Backyard Habitats – Lesson 5

Over the last four weeks we have explored several different backyard habitats that wildlife could use. We have looked at leaf litter/mulch (Lesson 2), Logs (Lesson 3), and rocks (Lesson 4). All of these are on the ground and most of them support small organisms like bugs and skinks.


Today we will look up. The trees in your yard provide habitat for a variety of creatures – particularly birds and mammals, but also a lot of insects. Let’s take a look.

A variety of hardwood trees are used by wildlife as habitat.

The two groups of creatures that stand out when I look into the trees are birds – all sorts of birds – and squirrels. But what is interesting is that they do not use each type of tree equally.


In my yard I have primarily oak trees. But there are palms, dogwood, pine trees, and the invasive Chinese tallow (yep.. still have it in my yard). The Chinese tallow was given to me by a friend many years ago, who has since passed away – and I have had a hard time cutting because of that. But I also began to watch and see if wildlife used the tree in any way. Honestly, they do not. They may use it to transport from one oak to the pine, and some birds will rest in it briefly, but I rarely see anything in it. Time to cut it down and replace with a native tree – I agree.

Palms are common in many yards but not used by wildlife as habitat – other than green anoles.

They do not really use the palms much either – but I get that, there is not much habitat for them to use. I will say the green anoles love the palms, and the monarch caterpillars love to form their chrysalis in them – so they will stay. I kind of like them to.


My backyard wildlife like to use the pine trees – though they do not nest in them. I know in the pine forest in the north end of the county, red-cockaded woodpeckers love using old longleaf pine for their nests – they need them. But in my yard, most of the birds use it to perch and sing – and then move on. Squirrels really enjoy the pinecones. They sit up there gnawing on them and then dropping the uneaten portion on the ground, and sometimes on our roof with a loud bang. There are several large pines in our block and the squirrels frequently them a lot.

This large pine is used by a lot of species for perching, transport from one tree to another, and for food (pinecones).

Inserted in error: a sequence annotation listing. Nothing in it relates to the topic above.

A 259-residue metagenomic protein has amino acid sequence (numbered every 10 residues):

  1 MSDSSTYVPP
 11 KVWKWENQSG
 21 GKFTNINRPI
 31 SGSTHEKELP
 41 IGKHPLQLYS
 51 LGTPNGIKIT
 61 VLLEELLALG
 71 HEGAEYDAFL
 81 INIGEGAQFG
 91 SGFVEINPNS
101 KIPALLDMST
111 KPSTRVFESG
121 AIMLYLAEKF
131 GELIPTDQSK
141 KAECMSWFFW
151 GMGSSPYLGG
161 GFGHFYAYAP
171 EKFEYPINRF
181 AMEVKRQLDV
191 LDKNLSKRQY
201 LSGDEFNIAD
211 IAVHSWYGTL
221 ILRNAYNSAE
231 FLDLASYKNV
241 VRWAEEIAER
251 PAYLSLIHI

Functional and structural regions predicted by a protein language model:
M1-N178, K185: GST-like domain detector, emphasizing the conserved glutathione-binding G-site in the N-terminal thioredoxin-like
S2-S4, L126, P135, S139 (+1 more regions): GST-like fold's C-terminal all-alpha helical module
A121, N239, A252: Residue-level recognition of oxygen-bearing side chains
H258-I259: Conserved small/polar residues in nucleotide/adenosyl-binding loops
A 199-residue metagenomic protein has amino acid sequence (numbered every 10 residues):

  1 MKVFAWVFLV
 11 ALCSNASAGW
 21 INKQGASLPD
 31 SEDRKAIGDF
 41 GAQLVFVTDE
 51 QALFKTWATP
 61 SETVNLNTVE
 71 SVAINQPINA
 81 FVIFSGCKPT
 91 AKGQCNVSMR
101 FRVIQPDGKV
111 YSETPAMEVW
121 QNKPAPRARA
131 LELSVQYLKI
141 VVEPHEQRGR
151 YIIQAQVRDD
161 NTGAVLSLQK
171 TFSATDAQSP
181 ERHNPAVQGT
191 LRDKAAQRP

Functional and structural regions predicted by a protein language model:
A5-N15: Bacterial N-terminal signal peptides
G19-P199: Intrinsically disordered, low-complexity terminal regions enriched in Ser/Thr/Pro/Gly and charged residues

But it is the oaks they really like. Squirrels and birds both spend a lot of time there. These is where I find the nests and where I see a lot of territorial battles between them. There are some large oaks on the block that are quite tall and have dead branches at the top. We frequently see several species of hawks perched there – scouting the squirrels and birds for dinner. And at night we do encounter owls and bats. Though we do not see these guys during the daylight hours, we are pretty sure they are using the oaks as shelter awaiting their evening hunts.


Since we have begun these lessons, I have not seen any raccoons, but we have seen them living in our oaks. Not too long ago, I saw flying squirrels coming from the Ole Oak I have mentioned in previous lessons. Needless to say, these oaks are important backyard habitat.

The Ole Oak tree is used by birds, squirrels, owls, bats, flying squirrels, and even (at times) raccoons.

Each morning we hear the birds begin to sing JUST before sunrise. They are great alarm clock and let me know it is time to get up and write. While writing I see the squirrels are up and moving, beginning their day. We see a lot of different birds using our trees but the most common are cardinals, blue jays, sparrows, wrens, crows, mourning doves, mockingbirds, and brown thrashers. We see osprey and hawks every day – but they are not nesting in our yard. Occasionally we will see hummingbirds (not sure where they are nesting), Mississippi Kites, herons and egrets flying by. I know that the herons are nesting near the bayou, and I know they Kites are nesting somewhere nearby – but not in our yard. And occasionally… we see a bald eagle fly over. Very cool!


Each evening the birds and squirrels settle, and the bats come out. I cannot say the bats are roosting in our ole oak tree or not, but they are roosting somewhere nearby.


Trees are good for backyard habitats and they actually help cool your house during the hot Florida days. I encourage to plant some if you do not have any.



It is supposed to rain really hard here in Pensacola today – so I am not sure you will be able to get outside. But if you can, check out the trees and see how many species of birds are hanging out. Do you have any squirrels?

If it does rain, glance out the window and see if anyone is moving during the storm. Probably not, but many will come out right after. That will be a good time to look.

If you do not have any trees in your yard, take a walk (or bike ride) around the neighborhood and check out others.




Posted: April 23, 2020

Category: Coasts & Marine, Natural Resources, Wildlife
Tags: Backyard Habitats, Trees, Youth Science Lessons

Subscribe For More Great Content

IFAS Blogs Categories